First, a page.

10 SUPER simple Q&A’s about your SUPER!

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7 February 2019

Superannuation should be what it is in the name - SUPER! We’re sure you see super (especially if you’re in your 20’s) as another unattractive ‘expense’ you’re forced to pay - kind of like tax. But don’t forget that super is YOUR hard earned money that is going to allow you to retire earlier and enjoy life when you want!

It is important to get your super running super healthy, so you can have a super retirement (OK, enough with the pun’s I get it). Before you make any decisions on what you want to do with your super, you need to know what it is and how it works. That’s why we’ve gathered some information for you so you can feel confident that you’re doing the right things to ensure you’re maximising your retirement wallet!

So…I think I know what superannuation is, but can I get a definition in one sentence?

Superannuation is money paid into a fund by your employer to enable you to save for your retirement.

As my super is to help me save for retirement, can I access this when I decide to retire at an age I choose?

No, you must reach preservation age to access your superannuation and be permanently retired or have reached age 65. Preservation age is currently between age 55 and 60, depending on when you were born.

But what if I REALLY need to access my super before I reach preservation age?

There are ways you can access your super early i.e. Financial hardship, terminal medical condition, compassionate grounds. Each case is assessed and evidence is needed to ensure you are eligible.

OK, so who pays into my super?

Your employer legally must pay a minimum of 9.5% of your annual salary into your super account. You can make personal super contributions yourself in addition to what your employer pays.

I’m self-employed, so must I pay myself super?

It’s not illegal to not pay yourself super. Apart from not being able to save for retirement if you don’t make contributions, you will have to pay more tax. Why? You get paid less tax on earnings within super. Also, the returns you make from your super fund are generally much higher compared to what you’d make if your money is sitting in a bank account.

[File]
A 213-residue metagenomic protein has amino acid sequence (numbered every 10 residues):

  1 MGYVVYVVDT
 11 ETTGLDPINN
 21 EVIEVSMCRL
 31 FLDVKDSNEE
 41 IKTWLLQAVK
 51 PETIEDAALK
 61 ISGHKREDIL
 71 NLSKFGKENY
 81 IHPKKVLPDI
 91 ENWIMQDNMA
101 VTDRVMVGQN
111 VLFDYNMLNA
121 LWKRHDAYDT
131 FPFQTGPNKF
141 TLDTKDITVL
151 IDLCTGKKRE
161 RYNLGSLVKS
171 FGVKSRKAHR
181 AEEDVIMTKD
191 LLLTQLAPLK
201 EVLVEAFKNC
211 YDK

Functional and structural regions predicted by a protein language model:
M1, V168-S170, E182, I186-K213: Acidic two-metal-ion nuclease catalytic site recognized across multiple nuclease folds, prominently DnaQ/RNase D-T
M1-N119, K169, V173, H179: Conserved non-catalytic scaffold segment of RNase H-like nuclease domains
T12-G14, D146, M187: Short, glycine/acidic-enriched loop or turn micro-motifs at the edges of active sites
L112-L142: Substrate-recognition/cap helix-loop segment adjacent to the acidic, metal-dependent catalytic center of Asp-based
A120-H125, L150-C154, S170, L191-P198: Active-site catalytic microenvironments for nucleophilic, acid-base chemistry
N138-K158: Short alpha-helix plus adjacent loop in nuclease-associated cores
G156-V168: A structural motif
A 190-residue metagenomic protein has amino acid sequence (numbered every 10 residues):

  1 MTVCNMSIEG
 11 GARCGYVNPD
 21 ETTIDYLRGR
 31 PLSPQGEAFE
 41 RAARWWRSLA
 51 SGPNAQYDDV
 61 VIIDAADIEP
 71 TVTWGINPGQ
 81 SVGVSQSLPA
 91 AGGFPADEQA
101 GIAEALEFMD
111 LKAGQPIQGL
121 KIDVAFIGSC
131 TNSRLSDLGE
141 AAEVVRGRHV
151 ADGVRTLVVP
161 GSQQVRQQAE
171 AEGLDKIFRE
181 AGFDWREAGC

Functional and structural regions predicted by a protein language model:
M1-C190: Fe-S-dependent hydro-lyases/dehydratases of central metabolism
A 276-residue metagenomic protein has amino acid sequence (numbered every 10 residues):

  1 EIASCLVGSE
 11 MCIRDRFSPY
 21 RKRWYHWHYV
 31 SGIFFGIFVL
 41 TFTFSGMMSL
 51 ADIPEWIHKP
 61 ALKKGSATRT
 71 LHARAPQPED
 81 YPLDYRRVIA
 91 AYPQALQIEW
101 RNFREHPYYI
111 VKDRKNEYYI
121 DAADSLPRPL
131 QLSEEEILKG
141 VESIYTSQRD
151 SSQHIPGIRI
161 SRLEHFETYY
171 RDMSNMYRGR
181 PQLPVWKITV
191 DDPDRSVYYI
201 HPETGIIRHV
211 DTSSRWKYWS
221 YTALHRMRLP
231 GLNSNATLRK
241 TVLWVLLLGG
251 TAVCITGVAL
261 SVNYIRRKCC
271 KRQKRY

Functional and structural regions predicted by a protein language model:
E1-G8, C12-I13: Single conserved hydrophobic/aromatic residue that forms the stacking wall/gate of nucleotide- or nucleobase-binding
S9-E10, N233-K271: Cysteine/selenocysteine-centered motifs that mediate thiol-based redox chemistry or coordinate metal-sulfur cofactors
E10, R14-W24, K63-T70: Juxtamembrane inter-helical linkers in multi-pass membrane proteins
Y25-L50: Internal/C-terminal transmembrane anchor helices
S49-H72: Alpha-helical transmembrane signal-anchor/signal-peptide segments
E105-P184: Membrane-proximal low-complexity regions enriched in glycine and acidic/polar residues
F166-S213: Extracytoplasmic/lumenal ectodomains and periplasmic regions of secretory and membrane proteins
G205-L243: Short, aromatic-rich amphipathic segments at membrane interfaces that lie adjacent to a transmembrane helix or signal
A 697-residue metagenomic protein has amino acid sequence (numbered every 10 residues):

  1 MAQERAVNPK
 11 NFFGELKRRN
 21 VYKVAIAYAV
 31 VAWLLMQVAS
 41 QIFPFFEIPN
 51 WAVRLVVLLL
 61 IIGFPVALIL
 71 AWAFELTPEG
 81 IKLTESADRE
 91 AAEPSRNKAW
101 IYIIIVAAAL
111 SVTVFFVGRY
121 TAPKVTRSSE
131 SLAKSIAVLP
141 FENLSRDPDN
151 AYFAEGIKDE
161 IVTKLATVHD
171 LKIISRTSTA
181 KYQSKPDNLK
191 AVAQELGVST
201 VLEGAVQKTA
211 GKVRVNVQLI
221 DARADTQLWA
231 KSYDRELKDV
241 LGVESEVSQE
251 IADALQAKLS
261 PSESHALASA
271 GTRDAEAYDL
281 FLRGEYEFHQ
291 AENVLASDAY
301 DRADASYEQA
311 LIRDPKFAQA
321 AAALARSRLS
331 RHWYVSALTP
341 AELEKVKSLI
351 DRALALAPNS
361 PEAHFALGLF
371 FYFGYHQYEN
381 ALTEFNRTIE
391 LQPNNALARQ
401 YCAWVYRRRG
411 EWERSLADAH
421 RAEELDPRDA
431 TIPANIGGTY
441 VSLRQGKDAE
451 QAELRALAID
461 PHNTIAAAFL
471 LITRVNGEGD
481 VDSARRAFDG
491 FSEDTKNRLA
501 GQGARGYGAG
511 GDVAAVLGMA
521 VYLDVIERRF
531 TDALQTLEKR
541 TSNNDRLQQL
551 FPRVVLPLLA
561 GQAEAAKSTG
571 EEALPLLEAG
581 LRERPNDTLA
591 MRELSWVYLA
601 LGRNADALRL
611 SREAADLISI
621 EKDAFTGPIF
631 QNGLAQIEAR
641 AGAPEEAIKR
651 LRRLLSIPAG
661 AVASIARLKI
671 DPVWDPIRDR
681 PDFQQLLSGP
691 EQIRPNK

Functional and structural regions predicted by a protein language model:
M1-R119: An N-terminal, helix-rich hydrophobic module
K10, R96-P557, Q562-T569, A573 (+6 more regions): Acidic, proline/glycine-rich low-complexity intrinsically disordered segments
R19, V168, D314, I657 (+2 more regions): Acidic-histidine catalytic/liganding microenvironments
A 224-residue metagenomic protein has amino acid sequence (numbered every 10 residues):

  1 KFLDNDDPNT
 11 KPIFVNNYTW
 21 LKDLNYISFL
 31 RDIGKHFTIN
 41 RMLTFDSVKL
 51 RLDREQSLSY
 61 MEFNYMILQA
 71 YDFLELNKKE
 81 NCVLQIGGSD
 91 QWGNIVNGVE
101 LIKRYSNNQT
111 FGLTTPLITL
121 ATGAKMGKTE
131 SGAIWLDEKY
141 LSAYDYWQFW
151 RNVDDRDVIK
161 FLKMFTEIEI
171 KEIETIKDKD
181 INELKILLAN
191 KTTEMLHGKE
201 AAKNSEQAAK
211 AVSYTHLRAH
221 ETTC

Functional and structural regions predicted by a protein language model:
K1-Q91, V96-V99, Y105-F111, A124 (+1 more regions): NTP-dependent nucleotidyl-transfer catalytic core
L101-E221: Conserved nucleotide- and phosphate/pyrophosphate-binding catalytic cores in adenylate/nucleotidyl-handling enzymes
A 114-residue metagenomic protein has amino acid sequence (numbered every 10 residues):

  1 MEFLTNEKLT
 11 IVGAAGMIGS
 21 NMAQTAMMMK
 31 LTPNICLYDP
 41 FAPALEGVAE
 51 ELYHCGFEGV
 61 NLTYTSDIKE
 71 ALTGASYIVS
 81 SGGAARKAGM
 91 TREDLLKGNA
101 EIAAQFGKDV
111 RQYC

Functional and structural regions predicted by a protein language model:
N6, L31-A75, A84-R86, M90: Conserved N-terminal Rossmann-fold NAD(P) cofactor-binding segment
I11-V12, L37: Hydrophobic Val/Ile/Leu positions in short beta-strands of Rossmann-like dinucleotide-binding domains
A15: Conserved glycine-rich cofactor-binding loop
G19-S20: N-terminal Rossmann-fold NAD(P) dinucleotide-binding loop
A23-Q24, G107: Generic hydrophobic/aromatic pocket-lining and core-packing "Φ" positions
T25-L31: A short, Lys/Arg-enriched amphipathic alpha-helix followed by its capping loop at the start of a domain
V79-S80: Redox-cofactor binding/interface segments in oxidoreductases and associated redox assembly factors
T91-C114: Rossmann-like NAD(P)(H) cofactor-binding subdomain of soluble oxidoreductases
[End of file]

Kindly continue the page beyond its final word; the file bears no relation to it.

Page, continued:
What is the maximum amount of money I can pay into my super?

If you make concessional contributions (payments made into your super fund before tax), the yearly maximum is $25,000. You can also make non-concessional contributions (payment made into your super fund after tax income) of up to $100,000 per year.

I have heard of salary sacrificing into super, what is that all about?

This is an agreement between you and your employer to pay a portion of your pre-tax salary concessional contribution to your super account. This strategy enables you to save on tax payments, while building your super balance. Head to the MoneySmart website for more information on how this works.

During my high school years, I had several jobs, mainly working in hospitality. I have noticed my past employers have set me up with difference superannuation funds. I remember one of my employers telling me that it’s just easier for them to pay all their employers under the same fund instead of multiple ones. Can employers do that?

No, they may offer to set you up a new account but it’s your choice where you want your super paid.

Great! So because of the above, I have multiple superannuation accounts, is this a big deal?

In a way yes, if you aren’t receiving contributions into a certain fund, the balance could be decreasing because of the fees you have to pay to have the account active. In addition, your super fund may hold a default life insurance cover which is deducted from your super account balance. If you have multiple super accounts, you may be paying insurance premiums on all of these accounts, However, you can only claim on one policy, which effectively means, you’re flushing your money down the drain!!

Yikes!! How do I find out where all my super is?

You can check your super by registering to the ATO online service via myGov.


- Nicole and Brooke

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